By the time November rolled around, Nixon had run a carefully constructed, (by Roger Ailes, William Saffire and Pat Buchanan, of the vile’s) non-committal campaign and third-party candidate George Wallace had peeled off five Southern states. But it’s what Old Tanned, Rested & Ready did in the weeks before the election that parallels to 2016.
In late September, Johnson, stung by Humphrey’s Salt Lake City speech denouncing the bombing of North Vietnam, finally got all sides to agree to Peace Talks in Paris. Nixon knew if those talks succeeded, he would lose. So, he pulled off what O’Donnell described as “The perfect crime.”
No screenwriter, novelist or newspaper reporter could have thought this up. A modern-day Marta-Hari, Anna Chennault, whom Nixon called “a chatterbox” contacted the South Vietnamese Ambassador and told him to hold off on sending a delegation to Paris, even though Saigon had agreed to the Talks. Johnson got word of this sabotage a week before and Nixon denied it (of course he did) and ended up winning the election by a razor-thin margin.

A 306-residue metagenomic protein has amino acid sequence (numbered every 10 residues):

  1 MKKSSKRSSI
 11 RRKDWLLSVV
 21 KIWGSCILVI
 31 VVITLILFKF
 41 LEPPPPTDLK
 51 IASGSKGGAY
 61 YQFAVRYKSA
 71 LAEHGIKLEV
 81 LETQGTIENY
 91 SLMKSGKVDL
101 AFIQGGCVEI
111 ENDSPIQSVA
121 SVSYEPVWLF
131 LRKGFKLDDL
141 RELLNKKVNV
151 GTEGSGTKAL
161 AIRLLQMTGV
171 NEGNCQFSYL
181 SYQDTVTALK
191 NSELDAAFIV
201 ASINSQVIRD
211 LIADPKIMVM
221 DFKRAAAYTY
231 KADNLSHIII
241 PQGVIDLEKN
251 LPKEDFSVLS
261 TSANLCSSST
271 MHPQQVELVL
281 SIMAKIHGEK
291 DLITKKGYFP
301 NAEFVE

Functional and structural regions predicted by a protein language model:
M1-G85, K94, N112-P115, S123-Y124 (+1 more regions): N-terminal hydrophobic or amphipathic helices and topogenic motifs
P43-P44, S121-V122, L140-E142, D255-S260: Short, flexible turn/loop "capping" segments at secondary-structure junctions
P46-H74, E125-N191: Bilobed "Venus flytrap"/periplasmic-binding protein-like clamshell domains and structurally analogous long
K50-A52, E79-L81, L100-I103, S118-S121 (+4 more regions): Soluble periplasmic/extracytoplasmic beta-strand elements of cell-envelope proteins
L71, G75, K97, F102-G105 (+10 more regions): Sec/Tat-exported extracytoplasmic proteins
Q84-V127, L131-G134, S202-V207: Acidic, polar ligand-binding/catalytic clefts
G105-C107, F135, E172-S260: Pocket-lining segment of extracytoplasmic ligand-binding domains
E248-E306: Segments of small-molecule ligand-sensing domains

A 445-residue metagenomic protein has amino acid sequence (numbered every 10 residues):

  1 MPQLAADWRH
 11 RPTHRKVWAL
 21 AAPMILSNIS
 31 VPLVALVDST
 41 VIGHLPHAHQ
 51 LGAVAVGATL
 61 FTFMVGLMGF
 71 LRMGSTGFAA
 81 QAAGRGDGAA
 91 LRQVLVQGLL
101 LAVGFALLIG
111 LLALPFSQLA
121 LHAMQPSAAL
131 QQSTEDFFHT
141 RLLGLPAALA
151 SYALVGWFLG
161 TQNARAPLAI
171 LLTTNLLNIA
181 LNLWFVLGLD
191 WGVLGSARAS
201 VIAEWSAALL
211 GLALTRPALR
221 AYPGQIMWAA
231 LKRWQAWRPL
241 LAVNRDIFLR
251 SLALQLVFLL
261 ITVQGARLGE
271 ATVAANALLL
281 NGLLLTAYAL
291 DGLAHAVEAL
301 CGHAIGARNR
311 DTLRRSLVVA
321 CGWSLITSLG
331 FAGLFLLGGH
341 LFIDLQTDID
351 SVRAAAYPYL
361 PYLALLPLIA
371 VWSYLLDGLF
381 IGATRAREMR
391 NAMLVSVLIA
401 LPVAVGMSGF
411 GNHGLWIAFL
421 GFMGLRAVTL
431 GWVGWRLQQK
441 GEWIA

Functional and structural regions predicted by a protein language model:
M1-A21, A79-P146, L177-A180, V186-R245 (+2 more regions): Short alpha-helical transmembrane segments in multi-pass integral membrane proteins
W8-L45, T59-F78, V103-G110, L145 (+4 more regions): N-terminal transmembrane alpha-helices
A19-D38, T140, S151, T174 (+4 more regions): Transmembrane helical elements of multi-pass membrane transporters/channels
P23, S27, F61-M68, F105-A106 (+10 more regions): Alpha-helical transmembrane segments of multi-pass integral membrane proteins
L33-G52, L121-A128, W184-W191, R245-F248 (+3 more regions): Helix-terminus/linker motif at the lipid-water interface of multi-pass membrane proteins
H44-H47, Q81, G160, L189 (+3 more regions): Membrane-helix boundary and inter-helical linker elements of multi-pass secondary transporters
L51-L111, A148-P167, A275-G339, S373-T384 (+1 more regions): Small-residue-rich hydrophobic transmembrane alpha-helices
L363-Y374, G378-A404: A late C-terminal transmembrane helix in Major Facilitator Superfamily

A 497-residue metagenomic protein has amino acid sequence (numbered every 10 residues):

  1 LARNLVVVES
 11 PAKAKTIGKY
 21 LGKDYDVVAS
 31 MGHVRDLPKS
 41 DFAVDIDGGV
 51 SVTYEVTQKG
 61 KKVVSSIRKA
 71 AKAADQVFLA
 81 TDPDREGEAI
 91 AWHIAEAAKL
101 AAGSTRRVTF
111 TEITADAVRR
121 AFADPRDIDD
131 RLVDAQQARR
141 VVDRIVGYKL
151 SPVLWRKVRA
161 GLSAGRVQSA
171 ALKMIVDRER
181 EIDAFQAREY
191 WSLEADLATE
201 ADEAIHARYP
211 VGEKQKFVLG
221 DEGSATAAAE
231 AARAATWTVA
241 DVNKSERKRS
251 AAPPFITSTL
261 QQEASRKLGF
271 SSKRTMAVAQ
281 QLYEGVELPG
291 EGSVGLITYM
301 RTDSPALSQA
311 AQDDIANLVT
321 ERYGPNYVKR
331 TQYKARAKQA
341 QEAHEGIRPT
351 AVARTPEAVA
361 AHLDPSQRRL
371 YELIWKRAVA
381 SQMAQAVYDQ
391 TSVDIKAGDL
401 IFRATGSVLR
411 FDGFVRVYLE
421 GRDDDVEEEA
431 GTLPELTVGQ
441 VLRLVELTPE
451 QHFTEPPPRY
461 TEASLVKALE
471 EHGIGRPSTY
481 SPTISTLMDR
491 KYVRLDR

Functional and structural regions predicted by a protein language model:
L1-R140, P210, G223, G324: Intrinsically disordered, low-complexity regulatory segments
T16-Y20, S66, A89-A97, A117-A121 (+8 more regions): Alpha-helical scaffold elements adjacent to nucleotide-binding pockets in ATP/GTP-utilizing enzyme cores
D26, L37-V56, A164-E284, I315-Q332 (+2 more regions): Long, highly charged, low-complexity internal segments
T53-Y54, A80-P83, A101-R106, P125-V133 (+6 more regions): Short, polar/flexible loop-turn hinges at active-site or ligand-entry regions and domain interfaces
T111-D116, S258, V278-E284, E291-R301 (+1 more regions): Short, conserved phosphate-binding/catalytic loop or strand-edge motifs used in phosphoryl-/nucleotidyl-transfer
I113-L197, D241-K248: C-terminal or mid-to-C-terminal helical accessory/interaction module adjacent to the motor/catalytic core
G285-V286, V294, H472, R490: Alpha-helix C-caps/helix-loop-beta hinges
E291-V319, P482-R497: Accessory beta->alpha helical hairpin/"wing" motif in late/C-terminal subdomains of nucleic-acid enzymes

Of course, Nixon being Nixon, this all came back to bite him and we all know how that turned out. But the one who remained “clean” was McCarthy. Even after leaving the Senate in 1970, allowing Humphrey to return, he remained a force in politics.
The major parties changed the way they selected their nominees, taking the power out of the hands of party chairman, senators, governors and big-city mayors. Much like Henry Wallace a generation earlier, he is a forgotten figure today. O’Donnell, in his book, changed that.
In what other year did you have two politicians quoting poets, like McCarthy and Kennedy did? In what other year did you have a man who didn’t even enter a single primary get the nomination? In what other year did a Republican nominee collude…Oh wait.
1968, a year like no other. All because of one man: Eugene McCarthy.